Yucca Peak Fossil Beds Hike - Summary Page

10/04/2016 - Today was my fourth visit to the Yucca Peak Fossil Beds inside the Desert National Wildlife Range, this time with hiking partners Jim Herring and Blake Smith. For pictures and a description of today's hike, go to ... Yucca Peak Fossil Beds Hike - 10/04/2016 Trip Notes. Click the next link to visit the pictures and description of my previous hike of three years ago ...  05/16/2013 Update Yucca Peak Fossil Beds. You can also click the following link to learn more about the Desert National Wildlife Range ... Desert National Wildlife Range.

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(Fig. 01)
MAP-Yucca Peak Trailhead
(Fig. 02) Click to Enlarge
Trailhead Directions: If you continue east, a few yards beyond the Corn Creek Station parking area, you will come to a T-intersection and the road sign shown in (Fig. 01) above. Turn right onto Mormon Well Road, a well graded dirt road that can be driven at about 25 mph most of the way to the trailhead. After driving south for about 0.3 miles, the road bends to the left and starts heading east and up towards the mountains (Fig. 03). About 4 miles after making this turn you will pass Gass Peak Road on your right. As you continue heading east on the main road, you will go through Yucca Gap and out into the Yucca Forest (Fig. 04). The road gradually bends to the north and starts running up along the southeastern edge of the Sheep Range. At about mile 9.1 miles, the road cuts right, crosses a large wash, then cuts back left and resumes heading northward. Just past this point, at about 9.3 miles, the road makes a sharp right again and heads off to the east. There is a large parking area on the outside (left side) of this curve on top of a dirt cliff overlooking Long Canyon Wash (Fig. 05). Though none of the trails here are well worn or overly obvious, this turnoff is actually the trailhead for three different hiking locations; Yucca Peak, Yucca Peak Fossil Beds, and Long Canyon.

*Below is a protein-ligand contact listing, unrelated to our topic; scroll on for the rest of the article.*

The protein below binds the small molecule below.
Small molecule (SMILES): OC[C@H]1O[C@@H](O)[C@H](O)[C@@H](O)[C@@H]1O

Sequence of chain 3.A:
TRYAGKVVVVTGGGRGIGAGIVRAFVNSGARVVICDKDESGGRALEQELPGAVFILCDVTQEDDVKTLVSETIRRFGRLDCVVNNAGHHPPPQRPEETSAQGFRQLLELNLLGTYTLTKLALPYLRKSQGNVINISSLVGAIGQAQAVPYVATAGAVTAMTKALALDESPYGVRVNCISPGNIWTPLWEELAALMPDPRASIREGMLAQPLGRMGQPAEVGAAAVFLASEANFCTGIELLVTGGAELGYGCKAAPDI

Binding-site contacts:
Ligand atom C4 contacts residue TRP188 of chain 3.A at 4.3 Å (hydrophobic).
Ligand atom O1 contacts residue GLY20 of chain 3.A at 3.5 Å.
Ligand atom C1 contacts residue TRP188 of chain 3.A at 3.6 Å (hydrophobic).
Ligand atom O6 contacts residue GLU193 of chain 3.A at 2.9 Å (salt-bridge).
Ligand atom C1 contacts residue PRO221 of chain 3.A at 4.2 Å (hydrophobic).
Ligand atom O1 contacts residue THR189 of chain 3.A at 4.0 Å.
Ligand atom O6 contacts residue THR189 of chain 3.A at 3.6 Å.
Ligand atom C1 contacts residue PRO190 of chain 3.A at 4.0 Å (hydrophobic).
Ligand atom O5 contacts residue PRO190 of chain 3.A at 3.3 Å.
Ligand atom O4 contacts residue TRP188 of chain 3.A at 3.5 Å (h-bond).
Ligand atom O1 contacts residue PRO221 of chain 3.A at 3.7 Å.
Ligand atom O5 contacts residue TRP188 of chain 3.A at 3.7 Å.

MAP-Yucca Peak Hike
(Fig. 02a) Click to Enlarge
Yucca Peak Fossil Route: From the parking area, a view slightly northwest (Fig. 06) looks directly towards the canyon that you want to head to in order to reach the fossil beds, located at the top of the dark flat ridge in the upper left corner of (Fig. 06). Walk north along the dirt cliff until you see a cairn on the edge marking a spot where you can drop down into the wash on a lightly used use-trail. Refer to (Fig. 02a). The route continues up and across the broad wash, heading a little bit north of northwest, aiming for the first big side canyon north of the parking area on the far side of the wash. The entrance to this canyon has limestone cliffs along the left side. As you hike across the wash coming down from Long Canyon, you begin to enter the wash coming down from the canyon you want to go up. As you begin to enter the canyon, the route passes a band of short cliffs on the left side of the wash that contain some interesting little caves in the cliffs. The route stays in the wash to a point past the little cliffs where a gully comes down the steep hillside (Fig. 07). You can look up the gully to the top of the ridge on the south side of the canyon and see a limestone buttress with a large cave at the bottom of the cliff. The route continues up the gully, moving to the right, requiring a series of switchbacks to climb the many small ledges and cliffs that are at about the same elevation as the cave. Click the image to enlarge and better see a dotted yellow line that shows the route as it passes to the west of the buttress on this fairly steep hillside, climbing to the top of the ridge. Once at the top of the ridge, you will find many fossils as you transverse east and south of the crest. Also be on the lookout for fossils as you climb up the hillside.
(Fig. 03)
(Fig. 04)
(Fig. 05)
(Fig. 06)
(Fig. 07)

10/04/2016 Trip Notes:  Today was my fourth visit to the Yucca Peak Fossil Beds inside the Desert National Wildlife Range, this time with hiking partners Jim Herring and Blake Smith. For pictures and a description of today's hike, go to ... Yucca Peak Fossil Beds Hike - 10/04/2016 Trip Notes